Esophageal Diverticula Treatment & Management

Updated: Dec 24, 2020
  • Author: Jack Bragg, DO; Chief Editor: Praveen K Roy, MD, AGAF  more...
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Treatment

Medical Care

Asymptomatic and minimally symptomatic esophageal body diverticula do not require treatment.

In many patients with mid esophageal and epiphrenic diverticula, dysphagia is related to underlying dysmotility; thus, treatment should be directed to the motility disorder when feasible. For instance, achalasia can be treated with pneumatic dilation, botulinum toxin injection into the lower esophageal sphincter, or surgical Heller esophagomyotomy.

Speech and language therapists (SLT's) can be helpful in patients who are awaiting surgery, aren't surgical candidates, or refuse surgery but need to lower the risk of aspiration. [17] In a study of 23 patients who were identified with a pharyngoesophageal diverticulum on a swallow study and who were symptomatic with respiratory difficulties or voice changes were seen and evaluated by SLT's. Using a combination of fluid and food modification and swallow strategies, a reduced risk of aspiration was confirmed by video swallow studies in most patients. [17]

Treatment of esophageal intramural pseudodiverticulosis is directed toward underlying strictures or dysmotility.

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Surgical Care

Treatment of Zenker diverticulum traditionally has been surgical, along with endoscopically assisted techniques, [18, 19] although the specific operation used still is controversial. Surgical options include diverticulectomy with cricopharyngeal myotomy, diverticular suspension (diverticulopexy) with cricopharyngeal myotomy, and cricopharyngeal myotomy alone. No consensus exists for the surgical treatment of non-Zenker diverticula; however, staple line leakage occurs frequently and can be significantly reduced by myotomy. [20]

Diverticulectomy

Consider diverticulectomy when esophageal body diverticula are believed to be the cause of aspiration. An abdominal laparoscopic approach may be feasible for some patients with epiphrenic diverticula. Case reports of endoscopic treatment of giant midesophageal diverticula have been reported. However, patients who are being considered for diverticulectomy should first undergo careful study with barium swallow, flexible endoscopy, and esophageal manometry. Treatment directed at an underlying esophageal motility disorder, such as achalasia, cannot be ignored.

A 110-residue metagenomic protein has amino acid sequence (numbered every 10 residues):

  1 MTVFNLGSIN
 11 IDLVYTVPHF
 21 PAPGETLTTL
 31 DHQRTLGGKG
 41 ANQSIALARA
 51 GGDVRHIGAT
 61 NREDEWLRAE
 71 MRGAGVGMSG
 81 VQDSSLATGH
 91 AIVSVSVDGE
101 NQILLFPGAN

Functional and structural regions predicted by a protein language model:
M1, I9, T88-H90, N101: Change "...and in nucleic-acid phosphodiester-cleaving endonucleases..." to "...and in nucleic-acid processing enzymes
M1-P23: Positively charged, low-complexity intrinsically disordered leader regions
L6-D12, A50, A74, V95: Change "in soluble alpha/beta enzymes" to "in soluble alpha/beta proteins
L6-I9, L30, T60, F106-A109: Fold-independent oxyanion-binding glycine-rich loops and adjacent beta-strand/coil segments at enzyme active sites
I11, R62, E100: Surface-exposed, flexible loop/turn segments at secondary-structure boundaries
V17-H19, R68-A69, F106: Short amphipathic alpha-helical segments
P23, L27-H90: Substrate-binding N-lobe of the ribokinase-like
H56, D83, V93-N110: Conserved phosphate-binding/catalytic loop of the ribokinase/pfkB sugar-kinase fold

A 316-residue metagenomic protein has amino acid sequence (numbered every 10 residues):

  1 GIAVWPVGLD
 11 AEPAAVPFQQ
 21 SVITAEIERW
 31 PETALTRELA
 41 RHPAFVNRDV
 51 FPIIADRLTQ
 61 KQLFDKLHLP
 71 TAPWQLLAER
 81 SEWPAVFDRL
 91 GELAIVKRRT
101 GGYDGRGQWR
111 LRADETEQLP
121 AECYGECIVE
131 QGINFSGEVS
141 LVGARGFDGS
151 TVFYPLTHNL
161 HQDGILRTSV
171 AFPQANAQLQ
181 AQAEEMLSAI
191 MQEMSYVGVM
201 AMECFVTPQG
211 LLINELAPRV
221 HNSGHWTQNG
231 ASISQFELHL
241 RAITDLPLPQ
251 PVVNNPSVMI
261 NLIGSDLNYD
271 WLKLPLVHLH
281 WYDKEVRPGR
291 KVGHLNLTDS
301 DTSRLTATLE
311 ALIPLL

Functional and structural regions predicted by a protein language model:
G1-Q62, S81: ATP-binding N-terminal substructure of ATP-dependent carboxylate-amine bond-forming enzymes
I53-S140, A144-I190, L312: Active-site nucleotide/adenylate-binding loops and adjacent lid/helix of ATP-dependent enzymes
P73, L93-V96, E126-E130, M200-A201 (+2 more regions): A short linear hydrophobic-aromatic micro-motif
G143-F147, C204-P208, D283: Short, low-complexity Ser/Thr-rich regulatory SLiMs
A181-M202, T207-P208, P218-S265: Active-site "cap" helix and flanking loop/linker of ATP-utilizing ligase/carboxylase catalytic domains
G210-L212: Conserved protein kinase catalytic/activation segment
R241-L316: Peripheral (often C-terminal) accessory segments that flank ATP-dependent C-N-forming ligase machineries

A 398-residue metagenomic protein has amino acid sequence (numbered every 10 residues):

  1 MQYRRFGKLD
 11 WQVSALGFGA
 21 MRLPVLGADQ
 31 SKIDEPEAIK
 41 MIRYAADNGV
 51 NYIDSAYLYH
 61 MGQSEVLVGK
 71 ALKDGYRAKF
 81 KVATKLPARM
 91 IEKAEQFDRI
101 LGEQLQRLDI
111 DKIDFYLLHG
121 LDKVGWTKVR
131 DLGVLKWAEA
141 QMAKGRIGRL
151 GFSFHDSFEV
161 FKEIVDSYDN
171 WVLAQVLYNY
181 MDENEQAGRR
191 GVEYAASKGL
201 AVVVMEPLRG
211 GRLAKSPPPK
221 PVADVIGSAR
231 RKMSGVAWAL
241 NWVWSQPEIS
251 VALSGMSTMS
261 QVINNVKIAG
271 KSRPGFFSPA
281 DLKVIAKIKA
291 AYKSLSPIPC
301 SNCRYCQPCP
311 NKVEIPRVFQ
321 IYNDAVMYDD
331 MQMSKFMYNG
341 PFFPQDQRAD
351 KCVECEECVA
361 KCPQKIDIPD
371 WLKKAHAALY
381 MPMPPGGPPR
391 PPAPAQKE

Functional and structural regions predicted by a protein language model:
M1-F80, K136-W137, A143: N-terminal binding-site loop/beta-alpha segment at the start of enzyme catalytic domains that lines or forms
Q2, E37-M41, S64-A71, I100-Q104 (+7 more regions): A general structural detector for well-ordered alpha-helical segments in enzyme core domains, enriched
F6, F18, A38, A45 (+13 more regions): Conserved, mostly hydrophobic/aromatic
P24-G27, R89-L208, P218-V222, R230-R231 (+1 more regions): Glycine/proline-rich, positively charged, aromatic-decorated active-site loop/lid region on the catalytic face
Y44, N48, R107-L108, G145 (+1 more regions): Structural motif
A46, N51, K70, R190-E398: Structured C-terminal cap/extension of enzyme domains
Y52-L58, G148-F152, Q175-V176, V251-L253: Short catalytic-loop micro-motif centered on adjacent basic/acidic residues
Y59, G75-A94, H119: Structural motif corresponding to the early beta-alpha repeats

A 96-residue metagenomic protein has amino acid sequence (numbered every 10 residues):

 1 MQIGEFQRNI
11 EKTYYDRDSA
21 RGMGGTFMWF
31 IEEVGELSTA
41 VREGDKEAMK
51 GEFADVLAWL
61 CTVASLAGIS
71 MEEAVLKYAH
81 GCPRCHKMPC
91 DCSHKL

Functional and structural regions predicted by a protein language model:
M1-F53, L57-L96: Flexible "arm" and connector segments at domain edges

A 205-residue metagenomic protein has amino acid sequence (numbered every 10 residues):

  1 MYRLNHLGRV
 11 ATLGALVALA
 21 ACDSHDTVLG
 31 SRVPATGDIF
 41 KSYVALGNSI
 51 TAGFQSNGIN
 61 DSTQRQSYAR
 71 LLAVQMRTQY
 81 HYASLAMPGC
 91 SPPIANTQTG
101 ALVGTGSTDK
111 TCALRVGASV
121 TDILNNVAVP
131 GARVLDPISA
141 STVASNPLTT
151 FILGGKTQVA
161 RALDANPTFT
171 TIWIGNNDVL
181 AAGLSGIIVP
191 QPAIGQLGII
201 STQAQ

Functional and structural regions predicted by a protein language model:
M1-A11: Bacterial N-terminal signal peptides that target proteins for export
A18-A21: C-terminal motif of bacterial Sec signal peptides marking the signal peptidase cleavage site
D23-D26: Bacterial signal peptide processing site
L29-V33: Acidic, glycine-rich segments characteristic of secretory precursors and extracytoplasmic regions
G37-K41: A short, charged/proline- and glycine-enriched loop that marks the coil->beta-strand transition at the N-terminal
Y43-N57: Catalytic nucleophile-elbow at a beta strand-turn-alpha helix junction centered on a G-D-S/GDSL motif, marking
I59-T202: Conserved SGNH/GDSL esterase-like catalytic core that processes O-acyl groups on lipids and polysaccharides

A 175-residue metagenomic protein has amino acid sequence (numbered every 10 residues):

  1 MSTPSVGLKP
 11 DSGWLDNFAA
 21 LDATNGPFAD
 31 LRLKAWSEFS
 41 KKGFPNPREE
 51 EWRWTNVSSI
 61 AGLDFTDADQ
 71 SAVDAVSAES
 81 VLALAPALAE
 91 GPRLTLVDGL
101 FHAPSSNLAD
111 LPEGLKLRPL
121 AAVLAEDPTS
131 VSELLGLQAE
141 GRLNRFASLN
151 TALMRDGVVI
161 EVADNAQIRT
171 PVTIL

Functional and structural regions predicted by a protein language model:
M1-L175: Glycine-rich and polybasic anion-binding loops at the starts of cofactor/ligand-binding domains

Diverticulectomy usually is not performed by itself, because it does not correct the defect in cricopharyngeal function that usually contributes to the formation of a Zenker diverticulum. While the transcervical approach has been used traditionally, the transoral route using a rigid esophagoscope also may be used. [1]

Good results have been obtained by performing a diverticulotomy using a flexible endoscope and needle-knife papillotome to cut the common wall between the diverticulum and the oropharynx as well as the cricopharyngeus while the patient is consciously sedated. Data suggest that this technique offers good results with a relatively high success rate, but it should be performed in large centers with surgeons who are experienced with this technique. In some variations of this technique, the diverticulum is stapled. [21]

A German group reported endoscopic therapy of a Zenker diverticulum with a Clutch Cutter device. The Clutch Cutter was originally designed for endoscopic submucosal dissection. [22]

Other procedures

Other novel techniques are being developed. [19] Flexible endoscopic diverticulotomy approaches have been explored using various techniques, including argon plasma coagulation, monopolar coagulation forceps, and needle-knife incision. [14, 15, 23, 24] These techniques typically use a cap or hood attached to the endoscope. The goal of these techniques is the division of the septum between the diverticulum and the esophagus, thus performing a cricopharyngeal myotomy.